However, this does signal the end of Ransomware, criminals are increasing accessing new and more effective Ransomware. According ESET East Africa, “It is important to note that ransomware remains one of the most prevalent forms of internet threats and prevention is essential to keep users safe. Therefore, users should keep their operating system and software updated, use a reliable security solution with multiple layers of protection, and regularly backup all important and valuable data at an offline location.”

Donovan explains that just like with many maladies plaguing human kind, prevention is often the best medicine to tackle the threat of Ransom Attacks. “This calls for continuous and earnest education of ICT services consumers”, he says.

Cybercrime remains a lucrative enterprise. To keep ahead of their game, criminal gangs invest a lot of time in research and development to contrive new forms of attacks, with Ransomware becoming their favourite pass time.

This is particularly so, in this age of social media where through Social engineering techniques, criminals are able to evolve faster than the markets. Social engineering refers to the psychological manipulation of people into performing actions or divulging confidential information.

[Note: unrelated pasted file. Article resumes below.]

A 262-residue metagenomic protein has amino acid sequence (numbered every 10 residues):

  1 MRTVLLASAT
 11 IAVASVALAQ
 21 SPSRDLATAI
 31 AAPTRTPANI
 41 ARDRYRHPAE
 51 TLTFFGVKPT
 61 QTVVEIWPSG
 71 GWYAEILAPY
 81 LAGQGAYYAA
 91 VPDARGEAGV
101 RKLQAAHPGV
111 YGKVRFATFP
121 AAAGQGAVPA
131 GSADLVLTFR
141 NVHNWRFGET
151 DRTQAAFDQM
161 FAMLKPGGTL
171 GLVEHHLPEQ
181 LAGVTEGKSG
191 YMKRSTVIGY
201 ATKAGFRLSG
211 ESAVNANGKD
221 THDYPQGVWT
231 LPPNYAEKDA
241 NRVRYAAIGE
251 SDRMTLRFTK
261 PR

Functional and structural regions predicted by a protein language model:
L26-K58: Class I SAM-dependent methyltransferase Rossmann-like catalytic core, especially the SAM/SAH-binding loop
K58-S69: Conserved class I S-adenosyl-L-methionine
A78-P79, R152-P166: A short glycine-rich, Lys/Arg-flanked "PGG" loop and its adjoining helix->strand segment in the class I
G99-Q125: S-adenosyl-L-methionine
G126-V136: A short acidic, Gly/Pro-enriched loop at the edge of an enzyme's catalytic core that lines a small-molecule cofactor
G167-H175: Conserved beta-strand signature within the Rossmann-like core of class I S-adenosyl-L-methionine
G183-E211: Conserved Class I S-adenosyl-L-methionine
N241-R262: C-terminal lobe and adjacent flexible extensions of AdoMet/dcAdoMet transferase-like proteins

And herein lies the dilemma, as the East African region forges ahead economically, and continues to attract new investments and interest from global companies, hackers are following the money.

This calls for added vigilance by private sector organisations and governments and who are more likely to fall victims of a ransom attack. Critical is to be aware of the vulnerability in the first place, since many attacks are disguised as legitimate links and prompts.

“In our experience we have found that very few organizations invest in testing out risk scenarios as well as back up and disaster management and recovery solutions – the best tool available in response to ransomware threats, other than data encryption technologies,” says Mr. Donovan.

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Security trends to look out for in 2018 0 411